Most often, we don’t fear trying, even failing, what we do fear, is what others will think and what they will say…
Disruption, a word that has more recently become synonymous with the idea of innovation in our modern world. Or as Clayton Christensen has termed it, “disruptive innovation” which, according to Christensen “describes a process by which a product or service takes root at the bottom of the market and then relentlessly moves up market, eventually displacing established competitors.” And while we have a tendency to attach this idea primarily to the business world, it can be applied in a variety of different sectors, as well as at the individual level, especially in regards to our leadership. Applications that can lead to not only more creativity, but eventually increasing the possibility of increased innovation across a variety of organizations.
Yet, for the most part, when we think of disruption, we tend to think of products, markets and companies. What we don’t often recognize is that disruption begins at the individual level, it begins at and within us.
You might even say…
If we are ever going to disrupt our institutions and organizations, we first have to be able to disrupt our own thinking.
So while we have a tendency to think of disruption on a large level, we need to begin to scale it back down and view it from more of an individual basis. Which requires engaging, what I refer to as a ‘learner mindset’.
It is this same idea of the ‘learner mindset’ that Faisal Hoque and Drake Baer refer to in their book, ‘Everything Connects’, as the “beginner’s mind”. Which they allude to as the “practice of approaching our experiences empty of assumptions.” Or as Ed Catmull shares in ‘Creativity, Inc.’ as having a “not know mind”. Which he sees as “a goal of creative people. It means you are open to the new, just as children are.”
And whether we want to consider it a learner mindset, a “beginner’s mind” or a “not know mind” the overall goal is openness. Openness to new ideas, new ways of thinking, new ways of doing, which requires an openness to disrupting your current way of doing and operating, as an individual or as an organization.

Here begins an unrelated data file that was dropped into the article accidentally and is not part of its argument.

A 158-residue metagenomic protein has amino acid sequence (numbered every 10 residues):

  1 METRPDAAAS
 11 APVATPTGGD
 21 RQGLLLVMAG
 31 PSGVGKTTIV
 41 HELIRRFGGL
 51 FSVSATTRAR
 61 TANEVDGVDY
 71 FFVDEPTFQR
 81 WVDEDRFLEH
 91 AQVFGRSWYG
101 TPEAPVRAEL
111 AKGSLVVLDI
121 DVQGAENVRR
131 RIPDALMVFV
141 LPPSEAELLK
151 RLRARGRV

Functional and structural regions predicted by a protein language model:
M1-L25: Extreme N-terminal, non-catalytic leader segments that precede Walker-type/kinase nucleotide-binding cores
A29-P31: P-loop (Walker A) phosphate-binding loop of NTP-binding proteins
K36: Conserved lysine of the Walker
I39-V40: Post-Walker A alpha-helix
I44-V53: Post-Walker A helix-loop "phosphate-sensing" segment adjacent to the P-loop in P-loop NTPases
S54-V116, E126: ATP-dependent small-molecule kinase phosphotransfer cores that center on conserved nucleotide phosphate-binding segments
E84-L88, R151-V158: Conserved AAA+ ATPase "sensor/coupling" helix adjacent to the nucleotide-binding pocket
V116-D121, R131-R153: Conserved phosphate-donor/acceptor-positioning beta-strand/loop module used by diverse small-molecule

But as Catmull shares in Creativity, Inc. as we grow and become more successful as leaders and organizations, we have a tendency to cast off that beginner mentality. “They don’t want to be beginners anymore.” And it is this attitude, this resistance, that tends to cast our leadership and our organizations into status quo. Or as Catmull adds, “By resisting the beginner’s mind, you make yourself more prone to repeat yourself than to create something new. The attempt to avoid failure, in other words, makes failure more likely.”
As leaders and as organizations, the ability to take on a learner mindset and allow yourself to be disrupted is the very pathway to the ideas and thinking that will allow your leadership and your organization to remain fresh and relevant. It is this idea of disruption that allows for the openness to stay in front and out of the iron grip of stasis and status quo. As well as open the pathway towards greater creativity and innovation, as individuals, as leaders, and as organizations.
“We have to assume that everything we think is right today will be wrong tomorrow.” -Faisal Hoque and Drake Baer ‘Everything Connects’
References and quotes from…
Catmull, Ed. Creativity, Inc. Overcoming The Unseen Forces That Stand In The Way Of True Inspiration. 2014. Random House, New York.
Hoque, Faisal. Baer, Drake. Everything Connects. 2014. Mc Graw Hill Education, New York.